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I have a question for a deductive reasoning proof i made for the following question: (i needed to prove that these three premises can come to the conclusion of : ~R <--> ~T Im new to this so im not completely sure that this is correct.

Premises 1-3

  1. R--> (S-->T)
  2. S
  3. ~T

End of Premises --------

  1. Sub proof Assumption S
  2. Sub proof T
  3. (end of sub proof) S-->T . -->Intro, 4-5
  4. R . --> Elim 1,6
  5. T -->Elim 2,6
  6. Sub proof Assumption R
  7. Sub proof T
  8. Sub proof ~T
  9. Sub proof ⊥
  10. (end of sub proof) ~R . ~Intro, 9-11
  11. Sub proof ~R
  12. Sub proof ~T
  13. New Sub proof ~T
  14. New sub proof ~R
  15. ~R <--> ~T <--> Intro 13-14, 15-16
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  • $\begingroup$ Your use of $\to$-elim in step 7 is wrong. You cannot derive $R$ from $R \to (S \to T)$ and $S \to T$. $\endgroup$ Dec 6, 2019 at 11:48

1 Answer 1

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We have to derive $\lnot R \to \lnot T$ and vice-versa; then conclude with $\leftrightarrow$-intro.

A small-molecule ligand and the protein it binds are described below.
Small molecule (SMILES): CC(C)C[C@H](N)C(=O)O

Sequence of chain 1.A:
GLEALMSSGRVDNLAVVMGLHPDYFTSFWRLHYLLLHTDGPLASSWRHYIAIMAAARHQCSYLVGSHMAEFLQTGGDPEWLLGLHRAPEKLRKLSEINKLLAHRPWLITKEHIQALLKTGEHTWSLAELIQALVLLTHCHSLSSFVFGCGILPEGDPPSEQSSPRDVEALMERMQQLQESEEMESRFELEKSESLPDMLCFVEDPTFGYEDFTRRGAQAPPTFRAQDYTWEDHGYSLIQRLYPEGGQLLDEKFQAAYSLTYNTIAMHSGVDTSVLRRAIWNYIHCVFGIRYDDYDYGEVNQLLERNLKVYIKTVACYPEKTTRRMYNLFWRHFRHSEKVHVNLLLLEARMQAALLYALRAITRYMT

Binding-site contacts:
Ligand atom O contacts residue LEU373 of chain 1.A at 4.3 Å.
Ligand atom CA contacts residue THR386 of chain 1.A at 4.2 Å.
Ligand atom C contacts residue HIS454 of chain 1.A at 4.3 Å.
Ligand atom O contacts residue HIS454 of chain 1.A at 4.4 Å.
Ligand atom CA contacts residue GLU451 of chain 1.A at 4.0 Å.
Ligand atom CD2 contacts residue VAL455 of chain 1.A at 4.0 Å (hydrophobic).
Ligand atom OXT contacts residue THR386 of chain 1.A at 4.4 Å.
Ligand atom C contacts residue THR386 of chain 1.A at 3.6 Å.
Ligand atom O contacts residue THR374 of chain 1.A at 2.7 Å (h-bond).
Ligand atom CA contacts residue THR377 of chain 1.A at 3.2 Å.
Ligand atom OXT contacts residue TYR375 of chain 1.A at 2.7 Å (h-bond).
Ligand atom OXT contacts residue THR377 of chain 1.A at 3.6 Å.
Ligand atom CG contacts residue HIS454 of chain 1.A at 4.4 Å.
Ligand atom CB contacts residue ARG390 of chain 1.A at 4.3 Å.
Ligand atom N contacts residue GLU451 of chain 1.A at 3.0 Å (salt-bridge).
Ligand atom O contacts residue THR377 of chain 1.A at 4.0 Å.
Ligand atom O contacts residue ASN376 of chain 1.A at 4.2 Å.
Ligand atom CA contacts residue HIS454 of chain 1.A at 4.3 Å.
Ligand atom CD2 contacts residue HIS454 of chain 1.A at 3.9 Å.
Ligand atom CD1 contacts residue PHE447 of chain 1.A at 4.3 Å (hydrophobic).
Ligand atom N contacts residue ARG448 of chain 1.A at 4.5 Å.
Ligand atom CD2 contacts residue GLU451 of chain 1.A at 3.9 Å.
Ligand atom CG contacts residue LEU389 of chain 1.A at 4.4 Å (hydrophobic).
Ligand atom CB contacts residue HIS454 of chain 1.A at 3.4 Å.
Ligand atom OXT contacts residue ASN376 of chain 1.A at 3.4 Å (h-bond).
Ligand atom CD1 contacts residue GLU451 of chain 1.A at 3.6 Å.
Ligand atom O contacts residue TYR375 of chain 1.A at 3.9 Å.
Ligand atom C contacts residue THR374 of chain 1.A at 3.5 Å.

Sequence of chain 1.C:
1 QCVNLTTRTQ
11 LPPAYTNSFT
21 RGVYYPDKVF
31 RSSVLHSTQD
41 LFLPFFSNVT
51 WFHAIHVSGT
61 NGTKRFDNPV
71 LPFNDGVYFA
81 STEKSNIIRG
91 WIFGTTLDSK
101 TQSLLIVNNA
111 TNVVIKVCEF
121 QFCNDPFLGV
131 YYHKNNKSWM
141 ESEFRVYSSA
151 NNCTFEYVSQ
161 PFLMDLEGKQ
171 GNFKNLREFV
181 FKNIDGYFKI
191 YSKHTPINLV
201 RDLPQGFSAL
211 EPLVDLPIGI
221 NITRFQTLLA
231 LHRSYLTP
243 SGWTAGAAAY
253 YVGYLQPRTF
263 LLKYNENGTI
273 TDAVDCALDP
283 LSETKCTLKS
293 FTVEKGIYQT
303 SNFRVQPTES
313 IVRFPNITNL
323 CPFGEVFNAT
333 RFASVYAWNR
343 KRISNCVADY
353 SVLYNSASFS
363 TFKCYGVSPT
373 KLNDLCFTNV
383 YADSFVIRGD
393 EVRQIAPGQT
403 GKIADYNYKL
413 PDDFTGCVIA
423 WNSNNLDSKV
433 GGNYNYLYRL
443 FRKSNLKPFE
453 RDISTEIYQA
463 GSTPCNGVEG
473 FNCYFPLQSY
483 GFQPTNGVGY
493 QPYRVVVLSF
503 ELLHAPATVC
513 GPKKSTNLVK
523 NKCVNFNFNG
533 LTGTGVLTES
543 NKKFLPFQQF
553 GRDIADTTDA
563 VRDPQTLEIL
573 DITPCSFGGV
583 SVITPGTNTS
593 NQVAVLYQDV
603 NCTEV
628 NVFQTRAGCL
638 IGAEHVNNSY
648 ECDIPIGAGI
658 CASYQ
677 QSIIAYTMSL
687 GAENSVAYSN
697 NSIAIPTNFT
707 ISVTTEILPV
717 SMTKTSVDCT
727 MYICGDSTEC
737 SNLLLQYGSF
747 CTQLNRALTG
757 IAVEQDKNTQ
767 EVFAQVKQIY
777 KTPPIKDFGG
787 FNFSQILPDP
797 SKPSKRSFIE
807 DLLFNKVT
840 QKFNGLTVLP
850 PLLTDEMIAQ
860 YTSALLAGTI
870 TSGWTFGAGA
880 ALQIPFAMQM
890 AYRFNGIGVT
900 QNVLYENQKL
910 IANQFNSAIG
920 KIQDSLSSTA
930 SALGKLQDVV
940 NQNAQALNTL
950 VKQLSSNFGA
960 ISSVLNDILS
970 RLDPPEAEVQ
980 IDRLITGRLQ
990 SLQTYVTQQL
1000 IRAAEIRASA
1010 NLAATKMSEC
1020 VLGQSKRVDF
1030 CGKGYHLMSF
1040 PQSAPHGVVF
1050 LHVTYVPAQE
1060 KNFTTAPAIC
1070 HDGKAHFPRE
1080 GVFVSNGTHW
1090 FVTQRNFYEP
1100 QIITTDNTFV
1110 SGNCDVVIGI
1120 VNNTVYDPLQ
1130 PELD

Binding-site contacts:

The first part is straightforward, From 3rd premise : $\lnot T$, using $\to$-intro we get immediately:

4) $\lnot R \to \lnot T$.

For the second part :

5) $R$ --- temporary assumed for a sub-proof

6) $T$ --- from 5) and 2nd premise from 1st one

7) $\bot$ --- contradicition of 6) with 3rd premise

8) $\lnot R$ --- from 5) and 8) by $\lnot$-intro, discharging temporary assumption.

9) $\lnot T \to \lnot R$ --- from 8) by $\to$-intro.

10) $\lnot R \leftrightarrow \lnot T$ --- from 4) and 9) by $\leftrightarrow$-intro.

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  • $\begingroup$ Ok I see now how you got to step 4 but I dont understand much after that in the second part. $\endgroup$ Dec 6, 2019 at 11:53
  • $\begingroup$ Oh I didnt know it was possible to go from premise 1 and 3 directly to the ¬ð‘…→¬ð‘‡. in line 4 $\endgroup$ Dec 6, 2019 at 12:04
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    $\begingroup$ @Michaellaswhich - NO; from premise 3) only. You can use $\to$-intro because you can assume $\lnot R$ and re-iterate $\lnot T$. Then apply $\to$-intro to get $\lnot R \to \lnot T$, discharging $\lnot R$. It can be abbreviated in this way : $\to$-intro allows to derive $A \to B$ from $B$, with $A$ whatever. $\endgroup$ Dec 6, 2019 at 12:09

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